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Terrorism in Baluchistan has long been troubling the Pakistani government since the establishment of China Pakistan Occupied Kashmir Economic Corridor. Worldwide many think tanks have jumped into in-depth study on this issue. There are multiple theoretical perspectives to analyse Baloch separatism including political identification, nationalism, and socio-economic development. So when it comes to politics there are two main factors involved here namely the Government of Pakistan and Baluchistan Separatist. For instance, Christine Fair argued that the current Baloch conflicts mainly originated from Former President Pervez Musharraf’s policy impropriety and that Pakistan should not prioritize military means to solve the problem. Robert Wirsing contended that leaders of the Pakistani federal government should regard Baloch people as partners rather than enemies of their national development. Other scholars thought from the viewpoint of discourse between Pakistani-federal government and the Baluchistan. It is argued that the people of Baluchistan lacked a political identification towards Pakistani government as they imagined the government to be the personification of the Punjabi population. As a result, the relationship between the locals and the Pakistan government grows into continuous combats featuring riots and opposition against the Pakistan government itself from the people of Baluchistan.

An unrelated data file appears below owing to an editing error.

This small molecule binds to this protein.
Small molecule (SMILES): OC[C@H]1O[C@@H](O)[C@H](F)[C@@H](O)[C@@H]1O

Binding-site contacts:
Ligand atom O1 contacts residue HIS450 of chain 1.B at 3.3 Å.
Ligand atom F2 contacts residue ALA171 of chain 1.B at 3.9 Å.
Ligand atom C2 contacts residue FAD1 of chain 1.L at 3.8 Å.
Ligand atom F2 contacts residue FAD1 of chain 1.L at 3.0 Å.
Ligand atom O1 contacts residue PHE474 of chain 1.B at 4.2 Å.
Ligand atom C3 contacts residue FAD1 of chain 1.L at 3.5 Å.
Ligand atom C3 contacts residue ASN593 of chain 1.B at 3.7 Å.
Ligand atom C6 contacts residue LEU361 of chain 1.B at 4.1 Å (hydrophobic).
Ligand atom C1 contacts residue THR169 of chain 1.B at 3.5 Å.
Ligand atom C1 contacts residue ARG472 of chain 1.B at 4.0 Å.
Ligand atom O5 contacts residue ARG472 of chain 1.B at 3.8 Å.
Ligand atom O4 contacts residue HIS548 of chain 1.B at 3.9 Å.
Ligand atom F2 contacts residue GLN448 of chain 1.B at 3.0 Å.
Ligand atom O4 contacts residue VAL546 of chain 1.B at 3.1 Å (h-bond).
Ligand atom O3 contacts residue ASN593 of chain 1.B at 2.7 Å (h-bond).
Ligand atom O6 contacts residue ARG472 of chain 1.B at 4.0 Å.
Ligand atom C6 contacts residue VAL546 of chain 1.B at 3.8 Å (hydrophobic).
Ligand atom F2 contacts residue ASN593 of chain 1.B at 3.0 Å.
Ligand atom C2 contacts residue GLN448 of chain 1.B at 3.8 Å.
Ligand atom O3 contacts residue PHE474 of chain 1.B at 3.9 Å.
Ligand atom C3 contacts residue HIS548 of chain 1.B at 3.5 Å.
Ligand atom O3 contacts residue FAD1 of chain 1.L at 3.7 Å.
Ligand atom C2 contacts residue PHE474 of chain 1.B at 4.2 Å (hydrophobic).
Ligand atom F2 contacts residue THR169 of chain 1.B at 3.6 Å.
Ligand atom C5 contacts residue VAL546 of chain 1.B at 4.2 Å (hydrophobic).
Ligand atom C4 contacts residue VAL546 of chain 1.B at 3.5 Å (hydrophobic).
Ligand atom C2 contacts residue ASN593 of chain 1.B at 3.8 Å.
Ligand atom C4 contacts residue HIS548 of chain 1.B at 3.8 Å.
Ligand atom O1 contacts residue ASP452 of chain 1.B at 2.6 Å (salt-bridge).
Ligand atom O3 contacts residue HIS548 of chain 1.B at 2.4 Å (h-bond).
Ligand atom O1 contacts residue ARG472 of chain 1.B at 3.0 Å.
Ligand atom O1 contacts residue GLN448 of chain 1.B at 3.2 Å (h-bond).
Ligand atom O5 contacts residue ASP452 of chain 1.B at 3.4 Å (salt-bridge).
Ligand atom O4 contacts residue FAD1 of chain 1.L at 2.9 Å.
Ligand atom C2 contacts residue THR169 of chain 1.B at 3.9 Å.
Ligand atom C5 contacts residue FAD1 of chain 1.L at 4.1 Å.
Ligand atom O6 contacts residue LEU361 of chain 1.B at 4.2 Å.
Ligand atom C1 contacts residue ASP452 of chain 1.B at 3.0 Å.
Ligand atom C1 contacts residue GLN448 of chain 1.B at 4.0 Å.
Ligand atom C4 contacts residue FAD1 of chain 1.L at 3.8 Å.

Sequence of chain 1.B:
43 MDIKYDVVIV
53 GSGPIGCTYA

The next frame of interpretation correspondingly classifies reasons for the rise of Baloch separatism into economic, political and other categories. Some scholars consider it in a comprehensive way. For instance, Mahrukh Khan argued that Baluchistan was faced with such major challenges as an institutional deficiency, problems in social structure, political separatism and the central Government’s short-sighted policies. Other scholars investigated the situation of Baluchistan from the aspects such as the dispute over oil and gas exploitation, Baloch marginalization, foreign intervention, the development of terrorism and Islamic religious fundamentalism in Baluchistan. This paper is an attempt to probe into a detailed correlation between the Baluchistan militants and China Pakistan Occupied Kashmir Economic Corridor.
Different groups in Baluchistan Militants